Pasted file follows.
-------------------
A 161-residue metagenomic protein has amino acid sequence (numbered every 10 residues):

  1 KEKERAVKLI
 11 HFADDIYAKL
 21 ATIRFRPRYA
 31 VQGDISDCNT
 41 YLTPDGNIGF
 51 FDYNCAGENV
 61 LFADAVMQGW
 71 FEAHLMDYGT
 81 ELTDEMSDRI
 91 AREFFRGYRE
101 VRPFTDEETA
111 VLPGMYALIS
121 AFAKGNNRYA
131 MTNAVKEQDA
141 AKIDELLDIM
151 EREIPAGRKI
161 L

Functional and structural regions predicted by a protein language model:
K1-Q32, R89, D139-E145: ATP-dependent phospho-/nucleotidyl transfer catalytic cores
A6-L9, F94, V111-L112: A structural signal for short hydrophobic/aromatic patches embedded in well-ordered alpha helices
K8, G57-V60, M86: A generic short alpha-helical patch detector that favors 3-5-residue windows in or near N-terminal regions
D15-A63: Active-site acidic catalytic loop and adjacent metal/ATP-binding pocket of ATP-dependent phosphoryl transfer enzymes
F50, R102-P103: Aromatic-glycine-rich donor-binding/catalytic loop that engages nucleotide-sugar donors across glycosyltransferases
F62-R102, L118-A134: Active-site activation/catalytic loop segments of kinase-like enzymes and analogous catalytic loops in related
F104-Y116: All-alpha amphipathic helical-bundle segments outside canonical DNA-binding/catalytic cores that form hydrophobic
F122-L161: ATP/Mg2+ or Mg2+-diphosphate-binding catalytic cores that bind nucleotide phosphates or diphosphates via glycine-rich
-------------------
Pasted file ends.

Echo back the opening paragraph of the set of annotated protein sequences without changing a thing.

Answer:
A 161-residue metagenomic protein has amino acid sequence (numbered every 10 residues):